The Knowns and Unknowns of the Economy

The Knowns and Unknowns of the Economy

The Knowns and Unknowns of the Economy

December 15, 2022 236 view(s)

Unknowns always exist. Some unknowns are known, and some are unknown. For example, one may know that they do not know calculus, a known unknown. However, there are infinite things that the same person doesn't know that they don't know. In December 2021, Federal Reserve Chairman Jerome Powell said, "No one knows with any certainty where the economy will be a year or more from now." In the same speech, he predicted the economy would expand at a "robust pace" in 2022 but would require a "gradual pace of policy firming." Asset prices are down by double digits, and interest rates have not risen faster in 40 years. There was neither robust growth nor a gradual pace of tightening.

 Treasury Secretary Yellen and every Administration official given a microphone repeatedly said inflation was transitory. Her assessment has changed drastically. She told 60 Minutes on December 11 that inflation will reduce in 2023. "I believe by the end of next year (2023), you will see much lower inflation if there's not an unanticipated shock," said Yellen. Secretary Yellen believes the Fed will still be fighting inflation down to 2% one year from now. 


The Knowns and Unknowns of the EconomyThe Knowns and Unknowns of the Economy

(In defense of the "transitory" rhetoric, there is some truth to it. However, it is not true the way she used it. In economic terms, there is transitory and entrenched inflation. She called inflation transitory, meaning inflation would be short-lived. She clearly says the inflation will entrench 2023. Transitory means prices will climb higher and eventually come back down. Most people call these types of price movements a "bubble." In her defense, she wasn't wrong that the economy is a bubble. She was just wrong about how long it would take to pop.)


Throughout the year, the rhetoric surrounding interest rates continued to change. After the first rate hike of 25 basis points (0.25%) in March, the Fed estimated interest rates would need to be around 2% at the end of 2022. Today is December 13, 2022, one day before the final FOMC meeting of the year. The current Federal Funds Rate is 3.75- 4.0%. The market thinks there is a 79.4% chance the Fed will raise rates another 50 basis points (.50%) tomorrow. 


The Knowns and Unknowns of the EconomyThe Knowns and Unknowns of the Economy


The Fed and Treasury are filled with fancy-degreed economists and have access to the most accurate data. Yet, they have been consistently wrong in their predictions. How should we understand the missing and moving targets? Is there incompetence, malice, or perhaps an unknown skewing their modeling? Are they gaslighting the general inflation expectation?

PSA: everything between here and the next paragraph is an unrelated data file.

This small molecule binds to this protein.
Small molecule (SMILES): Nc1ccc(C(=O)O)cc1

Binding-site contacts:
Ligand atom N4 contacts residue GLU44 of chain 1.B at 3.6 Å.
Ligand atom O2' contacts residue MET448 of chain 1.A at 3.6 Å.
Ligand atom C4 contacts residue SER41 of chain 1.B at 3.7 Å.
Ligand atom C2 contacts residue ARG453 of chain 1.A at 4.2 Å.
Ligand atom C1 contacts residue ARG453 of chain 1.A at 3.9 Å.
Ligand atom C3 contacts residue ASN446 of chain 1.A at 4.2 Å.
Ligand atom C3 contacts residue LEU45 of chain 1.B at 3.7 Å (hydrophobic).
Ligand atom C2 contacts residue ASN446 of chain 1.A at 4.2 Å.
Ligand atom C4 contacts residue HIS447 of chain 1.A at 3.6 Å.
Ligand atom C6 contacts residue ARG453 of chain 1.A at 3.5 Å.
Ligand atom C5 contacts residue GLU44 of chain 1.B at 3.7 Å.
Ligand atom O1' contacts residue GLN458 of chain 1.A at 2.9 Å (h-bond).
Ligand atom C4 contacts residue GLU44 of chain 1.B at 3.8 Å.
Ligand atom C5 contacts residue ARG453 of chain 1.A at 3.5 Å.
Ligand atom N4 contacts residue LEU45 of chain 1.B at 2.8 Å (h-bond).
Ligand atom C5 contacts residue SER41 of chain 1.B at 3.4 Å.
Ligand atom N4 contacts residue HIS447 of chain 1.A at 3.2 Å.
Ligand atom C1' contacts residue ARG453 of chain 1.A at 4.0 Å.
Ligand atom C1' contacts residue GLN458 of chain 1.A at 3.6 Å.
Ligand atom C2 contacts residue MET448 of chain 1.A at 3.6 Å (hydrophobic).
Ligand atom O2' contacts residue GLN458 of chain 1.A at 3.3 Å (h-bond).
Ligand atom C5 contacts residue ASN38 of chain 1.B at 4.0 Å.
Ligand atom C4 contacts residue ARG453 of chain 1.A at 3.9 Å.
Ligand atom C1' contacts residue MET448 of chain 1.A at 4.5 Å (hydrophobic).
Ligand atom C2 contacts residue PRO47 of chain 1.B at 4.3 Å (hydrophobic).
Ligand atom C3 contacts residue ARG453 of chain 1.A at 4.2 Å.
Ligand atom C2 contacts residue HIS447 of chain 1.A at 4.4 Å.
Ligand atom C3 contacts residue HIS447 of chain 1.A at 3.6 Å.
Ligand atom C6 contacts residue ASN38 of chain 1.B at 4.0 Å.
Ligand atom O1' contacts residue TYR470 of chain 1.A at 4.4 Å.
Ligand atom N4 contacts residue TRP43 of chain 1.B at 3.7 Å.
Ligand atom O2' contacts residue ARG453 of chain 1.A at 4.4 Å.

Chairman Powell acknowledged the Fed's mistakes in remarks made last month at the Brookings Institute. His candid statement is a wise warning to anyone listening. "We'll continue to make forecasts, but we're going to have to be humble and skeptical about forecasts, I think, for some time. And that calls for a lot of risk  management," said Chairman Powell.


What Wisdom Does it Teach?

Life happens at an incredible pace. There are many knowns and unknowns about what we will encounter. People diversify their portfolios because they know there are unknowns, and unknowns represent risk. Secretary Yellen and Chairman Powell said there would be known risks for at least a year. The knowns and unknowns are a reminder to ensure you have an age-appropriate, balanced portfolio. 

The Knowns and Unknowns of the EconomyThe Knowns and Unknowns of the Economy

A balanced portfolio consists of stocks, bonds, real estate, and precious metals. Sophisticated investors diversify into other assets also, but these four are the basics. Several theories exist about the best portfolio allocation depending on goals, age, and risk tolerance. Honest advisors will universally recommend reducing risk as you age. Financial advisors recommend between 5-20% of a portfolio in precious metals. For most people, precious metals represent the smallest percentage of their portfolio. 

There is a simple strategy to build a healthy portfolio to weather the unknowns. If you want advice about stocks and bonds, ask a financial advisor. If you want advice about real estate, ask a realtor or real estate attorney. If you want advice about precious metals, ask the precious metals experts at the U.S. Gold Bureau.

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About the Author: Ryan Watkins


Ryan is proud to be an Army veteran. After honorably serving his country, he studied finance, marketing, and kinesiology and graduated Cum Laude. Sharing a professional, practical, well-rounded investment perspective is his primary objective. Ryan invests in many different assets but admits he likes tangible assets best. His sincere passion is educating people and helping them make the most informed choices.